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Dogs - Toxicology - The Ugly And The Dangerous Cane Toad

The Ugly And The Dangerous Cane Toad

Australia has some of the world's most poisonous animals and one that poses a threat to our pets and our wildlife is the Cane Toad. Although we don't see them much in the winter months, already our clinics have been presented with pets that have been in contact with these dangerous creatures.

The giant tropical Cane Toad, was introduced to Australia to control the sugar cane beetle, but has become a major pest in tropical areas. The toads produce a toxin in glands around the neck area. This toxin is very potent and rapidly-acting.

Although, cat poisonings are rare, toad poisoning in dogs is very common especially in puppies and terrier breeds as they find the hopping of toads intriguing and often irresistible.

When a dog mouths a toad, a toxin is release and rapidly absorbed by the dog across the membranes of the mouth. Symptoms depend on the amount of toxin absorbed and the length of time from when the pet was exposed to the toxin. Initially the dog will drool or froth, then develop muscle tremors which progress to seizures and possibly cardiac arrest.

It is important for all pet owners to be aware of the most effective first aid measure if you suspect that your pet has been in contact with a toad.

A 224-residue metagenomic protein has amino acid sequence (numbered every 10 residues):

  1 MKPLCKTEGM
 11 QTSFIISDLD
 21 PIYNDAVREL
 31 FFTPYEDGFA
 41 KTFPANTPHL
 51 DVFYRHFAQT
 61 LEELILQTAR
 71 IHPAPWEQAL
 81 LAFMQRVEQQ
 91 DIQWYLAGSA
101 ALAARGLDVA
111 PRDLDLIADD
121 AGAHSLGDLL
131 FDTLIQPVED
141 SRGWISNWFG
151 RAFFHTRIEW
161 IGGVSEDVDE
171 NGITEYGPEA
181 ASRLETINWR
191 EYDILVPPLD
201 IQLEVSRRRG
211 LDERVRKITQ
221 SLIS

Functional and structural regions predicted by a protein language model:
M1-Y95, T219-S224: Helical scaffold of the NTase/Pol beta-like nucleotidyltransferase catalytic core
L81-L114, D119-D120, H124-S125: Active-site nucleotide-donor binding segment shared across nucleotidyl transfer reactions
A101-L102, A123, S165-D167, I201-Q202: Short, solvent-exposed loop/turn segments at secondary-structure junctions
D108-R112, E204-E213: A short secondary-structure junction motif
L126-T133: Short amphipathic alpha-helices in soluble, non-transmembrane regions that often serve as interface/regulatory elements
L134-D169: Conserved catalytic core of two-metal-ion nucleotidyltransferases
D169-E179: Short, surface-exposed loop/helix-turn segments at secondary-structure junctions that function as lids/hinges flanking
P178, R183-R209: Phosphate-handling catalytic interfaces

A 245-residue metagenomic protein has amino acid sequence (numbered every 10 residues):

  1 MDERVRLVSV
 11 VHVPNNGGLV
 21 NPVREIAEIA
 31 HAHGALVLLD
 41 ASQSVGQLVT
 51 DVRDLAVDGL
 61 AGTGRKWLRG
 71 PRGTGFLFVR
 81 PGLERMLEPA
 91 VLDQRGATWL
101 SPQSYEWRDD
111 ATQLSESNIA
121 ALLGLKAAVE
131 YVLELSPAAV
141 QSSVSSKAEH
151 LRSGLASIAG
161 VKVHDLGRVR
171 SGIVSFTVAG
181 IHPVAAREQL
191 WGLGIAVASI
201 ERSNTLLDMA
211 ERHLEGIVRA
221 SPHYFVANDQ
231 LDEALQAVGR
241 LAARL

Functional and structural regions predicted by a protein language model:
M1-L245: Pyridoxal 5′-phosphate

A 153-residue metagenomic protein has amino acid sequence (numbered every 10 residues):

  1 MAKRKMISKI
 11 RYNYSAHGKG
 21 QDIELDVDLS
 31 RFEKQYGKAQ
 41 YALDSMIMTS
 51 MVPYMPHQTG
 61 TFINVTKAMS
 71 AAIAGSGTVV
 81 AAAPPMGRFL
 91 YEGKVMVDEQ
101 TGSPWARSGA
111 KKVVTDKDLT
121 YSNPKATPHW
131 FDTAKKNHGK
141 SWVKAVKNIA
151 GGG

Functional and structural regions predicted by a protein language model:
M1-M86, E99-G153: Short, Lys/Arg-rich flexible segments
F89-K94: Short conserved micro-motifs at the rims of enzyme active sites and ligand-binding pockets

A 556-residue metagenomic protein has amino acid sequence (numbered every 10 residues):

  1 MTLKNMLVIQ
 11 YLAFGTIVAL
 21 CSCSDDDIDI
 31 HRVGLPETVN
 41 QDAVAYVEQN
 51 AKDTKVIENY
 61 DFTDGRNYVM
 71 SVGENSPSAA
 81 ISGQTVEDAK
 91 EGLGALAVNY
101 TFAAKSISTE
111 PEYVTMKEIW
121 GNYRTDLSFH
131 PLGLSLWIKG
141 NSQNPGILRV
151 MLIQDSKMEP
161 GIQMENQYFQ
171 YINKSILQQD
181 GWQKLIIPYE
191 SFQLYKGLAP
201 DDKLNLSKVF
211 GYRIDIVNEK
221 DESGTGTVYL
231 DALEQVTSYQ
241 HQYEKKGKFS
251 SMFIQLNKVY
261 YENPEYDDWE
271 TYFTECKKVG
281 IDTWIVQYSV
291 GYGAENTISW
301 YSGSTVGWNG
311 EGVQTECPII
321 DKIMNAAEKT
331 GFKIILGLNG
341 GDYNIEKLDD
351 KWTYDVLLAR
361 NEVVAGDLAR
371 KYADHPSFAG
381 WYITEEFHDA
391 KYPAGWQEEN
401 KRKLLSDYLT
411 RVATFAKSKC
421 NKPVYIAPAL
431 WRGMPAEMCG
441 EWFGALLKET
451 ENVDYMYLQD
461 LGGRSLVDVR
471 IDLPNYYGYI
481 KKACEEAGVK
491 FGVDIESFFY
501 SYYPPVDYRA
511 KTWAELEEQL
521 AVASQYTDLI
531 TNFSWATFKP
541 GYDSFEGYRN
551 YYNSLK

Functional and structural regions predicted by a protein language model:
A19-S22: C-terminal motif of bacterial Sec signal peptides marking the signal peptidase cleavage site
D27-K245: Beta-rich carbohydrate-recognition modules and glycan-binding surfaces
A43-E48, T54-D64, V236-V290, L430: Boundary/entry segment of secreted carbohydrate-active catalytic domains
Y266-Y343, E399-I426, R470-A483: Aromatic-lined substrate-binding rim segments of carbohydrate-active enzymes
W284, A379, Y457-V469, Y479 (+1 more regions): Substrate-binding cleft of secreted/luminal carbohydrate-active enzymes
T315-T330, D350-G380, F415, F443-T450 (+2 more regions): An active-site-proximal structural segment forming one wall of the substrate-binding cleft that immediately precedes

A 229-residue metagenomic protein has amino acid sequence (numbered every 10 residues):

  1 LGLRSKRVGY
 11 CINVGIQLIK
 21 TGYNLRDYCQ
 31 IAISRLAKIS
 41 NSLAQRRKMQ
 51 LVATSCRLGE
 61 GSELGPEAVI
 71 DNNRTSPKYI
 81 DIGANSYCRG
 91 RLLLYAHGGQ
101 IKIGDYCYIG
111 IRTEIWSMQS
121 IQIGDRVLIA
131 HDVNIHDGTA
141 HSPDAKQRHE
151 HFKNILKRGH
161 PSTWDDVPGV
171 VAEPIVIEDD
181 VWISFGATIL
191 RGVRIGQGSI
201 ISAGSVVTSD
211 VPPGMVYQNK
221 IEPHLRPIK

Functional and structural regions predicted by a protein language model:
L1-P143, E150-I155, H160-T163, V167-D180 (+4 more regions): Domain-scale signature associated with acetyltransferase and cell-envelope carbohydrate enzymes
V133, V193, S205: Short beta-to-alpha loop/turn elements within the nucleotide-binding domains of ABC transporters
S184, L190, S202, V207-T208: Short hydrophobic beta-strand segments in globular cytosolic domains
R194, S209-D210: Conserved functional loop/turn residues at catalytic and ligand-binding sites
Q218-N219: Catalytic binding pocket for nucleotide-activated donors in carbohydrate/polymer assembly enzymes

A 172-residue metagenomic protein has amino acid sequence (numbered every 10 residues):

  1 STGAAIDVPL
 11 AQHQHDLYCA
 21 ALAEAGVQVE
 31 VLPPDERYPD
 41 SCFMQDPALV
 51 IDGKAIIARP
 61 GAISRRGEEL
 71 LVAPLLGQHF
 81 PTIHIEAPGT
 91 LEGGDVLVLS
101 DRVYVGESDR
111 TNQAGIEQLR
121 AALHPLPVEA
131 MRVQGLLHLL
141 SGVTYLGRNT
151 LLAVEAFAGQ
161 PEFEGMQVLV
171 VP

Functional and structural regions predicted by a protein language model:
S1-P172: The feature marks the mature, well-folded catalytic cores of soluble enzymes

First Aid Measures:

  1. Hold your pets mouth down toward the floor and using paper towel wipe the inside of your pets mouth
  2. Thoroughly wash the mouth out for 10-15minutes using a slow trickling hose or tap, have water flowing from the side of the back teeth with the water draining out through the front of the mouth, avoid water going down the throat or into the lungs. (in the meantime, somebody else should contact the vet and advise them of the toad poisoning incident)
  3. Using a wet cloth, gently wipe the gums, tongue and roof of the mouth, rinse the cloth out after each wipe and do for 10 minutes
  4. If your pet settles down after wiping and rinsing the mouth out, keep them confined for a few hours and monitor them closely
  5. Transport to a vet immediately (if symptoms worsen)

In mild cases, these first aid measures is all that will be necessary, but you should watch your pet carefully for a few hours after contact with the toad. If there is any worsening of symptoms, for example, shivers and/or tremors or muscle stiffness you should seek veterinary help immediately.

 

 


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